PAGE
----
Dr. Bronwyn Harman, lecturer at Edith Cowan University School of Psychology and Social Science, has found that parents with four or more children showed the best ratings in resilience, social support, and self-esteem.
Dr. Harman said it could have something to do with social support within the family and the fact that the kids are never bored, have someone to play with, and they have more independence at an earlier age.
Emma Wynne of ABC Perth writes that Harman’s research revealed that most large families are planned. Parents reported that having a larger family had some disadvantages, such as the expense and scheduling pressure, but they added that the joy their children gave them more than balanced them out.
Parents who identified as lesbian, gay, bisexual, transgender, or queer (LGBTQ) ranked second in life-satisfaction scores by just 0.25%. The high life-satisfaction rating for those in the LGBTQ community could be based on the effort it took to have children, like using IVF, surrogacy, or adoption, and these parents are more likely to see their children as something they thought impossible. The stigma associated with being a same-sex parent is lessening, which adds to the happiness of the parents and their families.
Even though Dr. Harman’s research found that family type affected parents’ life-satisfaction, it did not seem to make a difference in a child’s upbringing.
“It’s not the family make-up that makes a difference to how a child is parented, it is the family processes,” Dr Harman said. “What is important for kids are things like consistency, boundaries and [to]know that they are loved, no matter what.”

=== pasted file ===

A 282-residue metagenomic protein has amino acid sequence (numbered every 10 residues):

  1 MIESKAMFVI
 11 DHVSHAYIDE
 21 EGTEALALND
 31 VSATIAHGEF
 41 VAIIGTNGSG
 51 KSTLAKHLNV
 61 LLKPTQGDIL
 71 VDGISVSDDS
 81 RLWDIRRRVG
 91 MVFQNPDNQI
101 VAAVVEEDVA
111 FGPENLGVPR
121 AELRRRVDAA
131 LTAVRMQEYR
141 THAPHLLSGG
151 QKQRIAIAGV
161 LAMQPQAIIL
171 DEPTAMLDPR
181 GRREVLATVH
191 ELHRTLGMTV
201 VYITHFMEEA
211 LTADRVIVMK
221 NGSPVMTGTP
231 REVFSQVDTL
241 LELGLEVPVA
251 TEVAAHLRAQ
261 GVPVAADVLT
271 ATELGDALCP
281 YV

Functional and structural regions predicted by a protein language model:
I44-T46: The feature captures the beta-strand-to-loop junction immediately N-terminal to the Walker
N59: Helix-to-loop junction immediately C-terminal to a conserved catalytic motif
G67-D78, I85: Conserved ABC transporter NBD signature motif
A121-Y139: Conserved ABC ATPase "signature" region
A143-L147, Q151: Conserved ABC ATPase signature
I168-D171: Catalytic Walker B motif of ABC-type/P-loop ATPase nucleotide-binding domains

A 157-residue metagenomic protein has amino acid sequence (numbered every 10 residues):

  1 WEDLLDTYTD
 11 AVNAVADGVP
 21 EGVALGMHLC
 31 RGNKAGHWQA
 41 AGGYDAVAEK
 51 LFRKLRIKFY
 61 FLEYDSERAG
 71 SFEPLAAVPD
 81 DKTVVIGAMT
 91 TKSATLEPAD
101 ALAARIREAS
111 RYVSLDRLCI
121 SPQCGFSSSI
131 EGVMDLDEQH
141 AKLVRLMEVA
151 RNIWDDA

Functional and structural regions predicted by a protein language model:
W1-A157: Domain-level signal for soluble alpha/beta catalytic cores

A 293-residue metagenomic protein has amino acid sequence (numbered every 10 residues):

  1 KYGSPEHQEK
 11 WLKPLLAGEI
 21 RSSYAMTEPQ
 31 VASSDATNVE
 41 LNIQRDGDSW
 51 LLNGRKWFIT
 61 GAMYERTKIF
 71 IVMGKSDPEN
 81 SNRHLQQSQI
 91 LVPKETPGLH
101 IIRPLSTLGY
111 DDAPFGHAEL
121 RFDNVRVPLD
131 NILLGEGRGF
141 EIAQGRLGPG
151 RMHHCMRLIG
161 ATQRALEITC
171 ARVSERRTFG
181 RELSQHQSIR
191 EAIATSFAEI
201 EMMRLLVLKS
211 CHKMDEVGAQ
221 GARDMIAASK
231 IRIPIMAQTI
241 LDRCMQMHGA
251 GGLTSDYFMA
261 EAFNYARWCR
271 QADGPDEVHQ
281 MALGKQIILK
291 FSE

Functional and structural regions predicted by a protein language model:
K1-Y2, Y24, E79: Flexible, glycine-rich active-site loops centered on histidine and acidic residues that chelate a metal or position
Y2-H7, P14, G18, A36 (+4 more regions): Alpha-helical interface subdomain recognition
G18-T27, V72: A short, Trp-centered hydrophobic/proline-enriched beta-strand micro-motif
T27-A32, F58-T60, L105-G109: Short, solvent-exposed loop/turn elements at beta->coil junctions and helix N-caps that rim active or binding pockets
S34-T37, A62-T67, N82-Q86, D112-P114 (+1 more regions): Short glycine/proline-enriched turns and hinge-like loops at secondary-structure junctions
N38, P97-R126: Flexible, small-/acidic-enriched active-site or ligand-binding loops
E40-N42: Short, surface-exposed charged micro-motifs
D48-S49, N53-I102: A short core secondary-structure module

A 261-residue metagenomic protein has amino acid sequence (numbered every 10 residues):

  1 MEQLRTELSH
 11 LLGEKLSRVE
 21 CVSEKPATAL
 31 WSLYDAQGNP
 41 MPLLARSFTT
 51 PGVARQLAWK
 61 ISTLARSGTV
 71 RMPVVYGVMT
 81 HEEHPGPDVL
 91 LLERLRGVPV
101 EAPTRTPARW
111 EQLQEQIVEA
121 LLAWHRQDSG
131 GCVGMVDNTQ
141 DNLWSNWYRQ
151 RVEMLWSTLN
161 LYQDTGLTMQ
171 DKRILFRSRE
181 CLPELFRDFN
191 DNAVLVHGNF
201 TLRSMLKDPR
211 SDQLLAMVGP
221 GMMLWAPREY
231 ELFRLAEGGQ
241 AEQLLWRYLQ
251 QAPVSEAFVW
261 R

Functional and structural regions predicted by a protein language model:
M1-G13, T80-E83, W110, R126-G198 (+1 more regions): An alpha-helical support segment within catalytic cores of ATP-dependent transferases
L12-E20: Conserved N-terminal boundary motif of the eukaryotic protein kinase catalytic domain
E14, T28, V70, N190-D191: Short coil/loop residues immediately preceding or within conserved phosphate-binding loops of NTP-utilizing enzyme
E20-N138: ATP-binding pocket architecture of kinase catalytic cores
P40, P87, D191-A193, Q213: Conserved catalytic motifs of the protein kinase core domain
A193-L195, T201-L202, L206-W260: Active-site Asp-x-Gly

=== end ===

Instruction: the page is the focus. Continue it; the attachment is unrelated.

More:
Harman shares the story of the Bonell family of Toowoomba, Queensland with Australia’s 9News. Jenni Bonell has 16 children between the ages of one and 25, and said that she would be happy to have even more.
“I’ve just found over the years that I have truly loved having all these babies and watching them grow,” Mrs Bonell told ABC 702 Perth.
She says though life can be chaotic and the weekly food bill can be as much as $700, the upside is that the older kids do most of the cooking. She described her Sunday nights when all her children, along with her mother, come for “a roast dinner.”
“We have this great big mass of people and we just laugh and tell jokes and it is so much fun.”
The Australian scientist spent five years interviewing 950 parents, writes Angela Tague of Yahoo Parenting.
“What surprised me the most, I think, was that parents who identify as LGBT, as well as mothers of large families, were the most satisfied with life,” Harman said.
Harman added that before she began research, she thought families with several children would be less happy because of the noise and constant needs. She also believed that LGBTQ families would be less content because of the discrimination they faced outside their homes.
When asked which type of parents were least happy, she answered that it was single dads.
“There is this perception that mothers are the real parents and fathers just sort of help,” Harman told the Sydney Morning Herald. “There is still no understanding in 2015 that fathers are co-parents that have just as much responsibility for kids.”